When Brittany Faison was 18 months old, she was diagnosed with autism. Her parents searched high and low for the guidance and resources needed to provide therapy, but a lack of local programming all but forced them to open a classroom for Brittany and three peers in the basement of their own home. One thing led to another, and the Faison Center was officially established in 1999. Over the last 21 years it has grown to an entire campus serving individuals with Autism Spectrum Disorder (ASD) from 18 months all the way to adulthood. In just the last four years, following completion of their masterplan, the campus added three new buildings—thanks in part to a longstanding partnership between the Faison Center, Baskervill, and the surrounding community.
As healthcare principal John Currie puts it, Faison students are special, and they deserve a special place to live, learn, and play. Since the beginning of our relationship with Faison, each phase of our work with them—including renovations to their main building in 2006, a new residential building in 2013, and eventually a masterplan in 2015—required understanding the specific needs of students with ASD, the faculty that support them, and most importantly, the human needs of children.
According to the CDC, about 1 in 54 children experience ASD—and no two individuals experience it in the same way. However, the research is clear: early intervention is crucial to giving children with ASD better opportunities for a full life. It was apparent that to truly be a resource to the ASD community, Faison needed space. Space to work with young children, space to continue that education through grade school, and space for the wider community to gather. And with that, an exercise in masterplanning their future was born.
With goals identified, it was time to confront the constraints. The biggest one: parking. Faison serves 27 counties in Virginia, so an efficient bus loop was a requirement. As was abundant parking: staff-to-student ratio is extremely high to meet student needs—between 1-on-1 and 1-on-2—meaning nearly 250 cars on campus each day. What’s more, the campus is bordered by a residential neighborhood, and it was important to Faison that they not burden the community with heavy traffic and street parking.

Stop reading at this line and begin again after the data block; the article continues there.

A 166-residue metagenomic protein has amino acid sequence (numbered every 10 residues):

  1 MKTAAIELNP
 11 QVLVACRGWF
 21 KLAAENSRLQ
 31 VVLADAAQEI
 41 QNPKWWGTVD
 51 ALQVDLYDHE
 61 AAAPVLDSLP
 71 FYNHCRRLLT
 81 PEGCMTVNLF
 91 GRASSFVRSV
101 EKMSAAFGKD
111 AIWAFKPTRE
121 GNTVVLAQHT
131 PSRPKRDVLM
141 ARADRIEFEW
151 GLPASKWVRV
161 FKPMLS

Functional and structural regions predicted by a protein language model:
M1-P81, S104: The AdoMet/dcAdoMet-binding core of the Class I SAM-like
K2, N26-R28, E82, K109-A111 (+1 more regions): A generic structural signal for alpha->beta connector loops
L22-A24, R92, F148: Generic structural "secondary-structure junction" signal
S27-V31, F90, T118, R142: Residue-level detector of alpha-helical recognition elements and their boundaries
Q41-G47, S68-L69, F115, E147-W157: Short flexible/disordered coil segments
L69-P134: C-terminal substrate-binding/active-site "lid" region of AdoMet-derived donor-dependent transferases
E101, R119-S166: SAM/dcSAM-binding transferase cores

In response, the plan calls for clustering the buildings around a central green space enclosed by a bus loop with parking situated on the outskirts. This way, students and staff could move freely through the grounds and between buildings safely. The buildings are oriented inward on the green, creating a village-like feel that enhances the connected, safe, and neighborly nature of the Center.
As the team began envisioning how the campus would feel, one thing was key: the buildings had to be friendly. Principal Bob Tierney, who worked on the masterplan in its early stages, emphasized that this campus was meant to be anything but institutional. After all, children are the primary users of the space. “Understanding how the physical environment affects people with autism was critical. So much research went into making the space compassionate. We considered colors, material, scale—we didn’t want to overwhelm them with large or austere buildings. Instead, we wanted warm, inviting shapes and colors that are legible and easy to navigate,” Bob recalls.
The buildings use simple geometric shapes, each with a bright primary color sitting on a soft, neutral base. The bright exteriors make it easy for first-time visitors to find their way around. “Meet in the green building!” is easy for both parents and children to understand, giving young people with ASD autonomy over their experience on campus. While the exterior of each building features a single, standout color, the interiors are playful and colorful, with bright wall graphics and a variety of shapes and textures. This allows instructors easy markers for direction: “Go wait by the blue stripes! Go stand on the green dots!” Like any great masterplan, the design system allows for future buildings to be easily realized and incorporated.
With a plan in place, the Center set to work on fundraising and garnering support to make their vision a reality. We were with them every step of the way. First up? An expansion to Faison’s existing building, or what we call “the blue building,” completed in 2018. The three-story addition features flexible classroom space for interactive and immersive learning for students aged 15-22. Next: the “green building,” a community gym center that provides students an indoor space for physical activity and exercise, completed in 2019. Basketball hoops can be raised and lowered to make way for a project system, allowing the room to convert to an adult gathering space at the push of a button. After that came the “yellow building,” an early education center with dedicated space for Faison’s youngest students, completed earlier this year. Want to find out what’s next? Check out Faison’s social media pages for further information and future plans.
A Job Well Done
Today, the welcoming Faison campus is a testament to the power of thoughtful planning and elegant implementation. The countless hours of research, collaboration, and design work that led here may be best summarized by this simple, yet profound observation from a community presentation: “these buildings look happy!” For our team, that’s the highest praise we could ask for.